In one of my previous articles, where I wrote about the upcoming Slackware Live edition, I added some premature screenshots of the Plasma 5 packages I am announcing today. Just when I was preparing for upload, Pat released his big November 14th batch of updates to Slackware-current (including new kernel, compilers and X.Org), dubbing it “almost a beta”. That delayed the release process for my November Plasma 5 packages because I needed to check the impact of these updates to my already compiled packages.

  • Last week’s security updates
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Licensing With GPL: Greater Certainty

  • A Movement Builds as a Diverse Group of 14 Additional Leaders Seek Greater Predictability in Open Source Licensing
    Today’s announcement demonstrates the expanded breadth and depth of support for the GPL Cooperation Commitment. Companies adopting the commitment now span geographic regions, include eight Fortune 100 companies, and represent a wide range of industries from enterprise software and hardware to consumer electronics, chip manufacturing to cloud computing, and social networking to automotive. The companies making the commitment represent more than 39 percent of corporate contributions to the Linux kernel, including six of the top 10 corporate contributors.1
  • ARM: Arm joins industry leaders in commitment to fair enforcement of open source licenses
    Today, Red Hat announced that several leading technology companies, including Arm, are joining a diverse coalition of organizations that have come together to promote greater predictability in open source license enforcement. Alongside Amazon, Canonical, Linaro, Toyota, VMware and many others we have committed to ensure fair opportunity for our licensees to correct errors in compliance with their GPL and LGPL licensed software before taking action to terminate the licenses.
  • Debian "stretch" 9.5 Update Now Available, Red Hat Announces New Adopters of the GPL Cooperation Commitment, Linux Audio Conference 2018 Videos Now Available, Latte Dock v0.8 Released and More
    Red Hat announced that 14 additional companies have adopted the GPL Cooperation Commitment, which means that "more than 39 percent of corporate contributions to the Linux kernel, including six of the top 10 contributors" are now represented. According to the Red Hat press release, these commitments "reflect the belief that responsible compliance in open source licensing is important and that license enforcement in the open source ecosystem operates by different norms." Companies joining the growing movement include Amazon, Arm, Canonical, GitLab, Intel Corporation, Liferay, Linaro, MariaDB, NEC, Pivotal, Royal Philips, SAS, Toyota and VMware.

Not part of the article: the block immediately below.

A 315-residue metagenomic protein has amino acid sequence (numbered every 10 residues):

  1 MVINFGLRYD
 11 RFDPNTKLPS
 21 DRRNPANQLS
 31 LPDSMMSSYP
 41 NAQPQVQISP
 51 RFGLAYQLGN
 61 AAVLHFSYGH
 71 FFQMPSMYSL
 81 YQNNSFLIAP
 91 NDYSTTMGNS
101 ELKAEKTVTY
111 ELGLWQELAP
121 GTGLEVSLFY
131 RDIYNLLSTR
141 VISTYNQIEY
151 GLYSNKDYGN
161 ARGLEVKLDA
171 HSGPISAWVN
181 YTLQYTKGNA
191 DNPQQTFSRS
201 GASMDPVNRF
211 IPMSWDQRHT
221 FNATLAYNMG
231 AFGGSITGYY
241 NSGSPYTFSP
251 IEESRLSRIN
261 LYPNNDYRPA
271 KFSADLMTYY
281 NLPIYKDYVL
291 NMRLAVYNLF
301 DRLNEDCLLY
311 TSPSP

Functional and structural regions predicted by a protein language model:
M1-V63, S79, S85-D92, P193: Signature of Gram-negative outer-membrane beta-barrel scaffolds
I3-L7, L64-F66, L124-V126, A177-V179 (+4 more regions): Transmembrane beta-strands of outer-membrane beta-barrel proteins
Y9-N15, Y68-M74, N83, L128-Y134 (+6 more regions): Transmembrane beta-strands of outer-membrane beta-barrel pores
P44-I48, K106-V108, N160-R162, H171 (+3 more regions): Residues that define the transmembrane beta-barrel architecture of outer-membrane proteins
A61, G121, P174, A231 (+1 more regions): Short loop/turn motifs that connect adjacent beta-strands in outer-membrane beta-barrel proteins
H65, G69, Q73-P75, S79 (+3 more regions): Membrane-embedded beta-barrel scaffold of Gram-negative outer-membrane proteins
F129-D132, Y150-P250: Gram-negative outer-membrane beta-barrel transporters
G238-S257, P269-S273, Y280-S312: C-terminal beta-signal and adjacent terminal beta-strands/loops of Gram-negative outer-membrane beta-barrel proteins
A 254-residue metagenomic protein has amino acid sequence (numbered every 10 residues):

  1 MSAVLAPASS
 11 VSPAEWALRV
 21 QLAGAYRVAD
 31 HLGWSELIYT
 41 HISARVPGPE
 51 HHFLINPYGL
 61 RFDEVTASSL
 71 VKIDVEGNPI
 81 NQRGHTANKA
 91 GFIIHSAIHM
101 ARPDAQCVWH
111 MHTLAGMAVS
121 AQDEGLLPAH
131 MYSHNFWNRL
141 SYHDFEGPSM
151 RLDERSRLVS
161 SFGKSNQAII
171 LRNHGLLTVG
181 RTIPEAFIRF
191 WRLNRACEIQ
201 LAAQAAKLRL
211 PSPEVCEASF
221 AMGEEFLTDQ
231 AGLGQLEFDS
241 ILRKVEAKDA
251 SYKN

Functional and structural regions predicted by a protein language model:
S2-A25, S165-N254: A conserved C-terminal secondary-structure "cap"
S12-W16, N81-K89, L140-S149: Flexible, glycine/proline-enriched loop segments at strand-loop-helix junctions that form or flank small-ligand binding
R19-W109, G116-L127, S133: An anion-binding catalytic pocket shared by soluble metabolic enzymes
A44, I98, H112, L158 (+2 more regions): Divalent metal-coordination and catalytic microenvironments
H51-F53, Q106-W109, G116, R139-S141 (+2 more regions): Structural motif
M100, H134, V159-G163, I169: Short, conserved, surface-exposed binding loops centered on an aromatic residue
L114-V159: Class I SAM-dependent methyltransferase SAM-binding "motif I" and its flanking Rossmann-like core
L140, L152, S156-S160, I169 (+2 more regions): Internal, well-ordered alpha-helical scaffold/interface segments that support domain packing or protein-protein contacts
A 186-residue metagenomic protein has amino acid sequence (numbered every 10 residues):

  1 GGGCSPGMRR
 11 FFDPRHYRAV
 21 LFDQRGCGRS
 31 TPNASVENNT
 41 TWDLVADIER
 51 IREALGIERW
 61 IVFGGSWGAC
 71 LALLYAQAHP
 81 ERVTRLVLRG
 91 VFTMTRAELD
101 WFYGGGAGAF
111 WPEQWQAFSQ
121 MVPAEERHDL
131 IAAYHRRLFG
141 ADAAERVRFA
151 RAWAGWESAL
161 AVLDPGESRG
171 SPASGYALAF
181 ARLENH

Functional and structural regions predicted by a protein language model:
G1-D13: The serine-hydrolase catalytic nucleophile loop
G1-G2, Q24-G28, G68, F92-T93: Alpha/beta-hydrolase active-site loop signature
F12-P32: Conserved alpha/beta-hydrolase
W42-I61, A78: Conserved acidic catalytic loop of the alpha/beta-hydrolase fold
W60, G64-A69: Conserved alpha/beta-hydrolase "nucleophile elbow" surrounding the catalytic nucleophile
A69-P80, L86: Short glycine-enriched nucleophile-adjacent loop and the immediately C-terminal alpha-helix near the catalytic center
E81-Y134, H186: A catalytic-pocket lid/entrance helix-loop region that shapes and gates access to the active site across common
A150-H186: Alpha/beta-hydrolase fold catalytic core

Opinion: GitHub vs GitLab

So, Microsoft bought GitHub, and many people are confused or worried. It's not a new phenomenon when any large company buys any smaller company, and people are right to be worried, although I argue that their timing is wrong. Like Microsoft, GitHub has made some useful contributions to free and open-source software, but let's not forget that GitHub's main product is proprietary software. And, it's not just some innocuous web service either; GitHub makes and sells a proprietary software package you can download and run on your own server called GitHub Enterprise (GHE). Let's remember how we got here. BitMover made a tool called BitKeeper, a proprietary version control system that allowed free-of-charge licenses to free software projects. In 2002, the Linux kernel switched to using BitKeeper for its version control, although some notable developers made the noble choice to refuse to use the proprietary program. Many others did not, and for a number of years, kernel development was hampered by BitKeeper's restrictive noncommercial licenses. In 2005, Andrew Tridgell, working at OSDL, developed a client that bypassed this restriction, and as a result, BitMover removed licenses to BitKeeper from all OSDL employees—including Linus Torvalds. Eventually, all non-commercial licenses were stopped, and new licenses included clauses preventing the development of alternative version control systems. As a result of this, two new projects were born: Mercurial and Git. Created in a few short weeks in 2005, Git quickly became the version control system for Linux development. Proprietary version control tools aren't common in free software development, but proprietary collaboration websites have been around for some time. One of the earliest collaboration websites still around today is Sourceforge. Sourceforge was created in the late 1990s by VA Software, and the code behind the project was released in 2000. Read more

Comparing Latencies and Power consumption with various CPU schedulers

The low-latency kernel offering with Ubuntu provides a kernel tuned for low-latency environments using low-latency kernel configuration options. The x86 kernels by default run with the Intel-Pstate CPU scheduler set to run with the powersave scaling governor biased towards power efficiency. While power efficiency is fine for most use-cases, it can introduce latencies due to the fact that the CPU can be running at a low frequency to save power and also switching from a deep C state when idle to a higher C state when servicing an event can also increase on latencies. Read more

csplit: A Better Way to Split File in Linux Based on its Content

Learn some practical examples of the GNU coreutils csplit command for splitting files in Linux. It’s more useful than the popular split command. Read more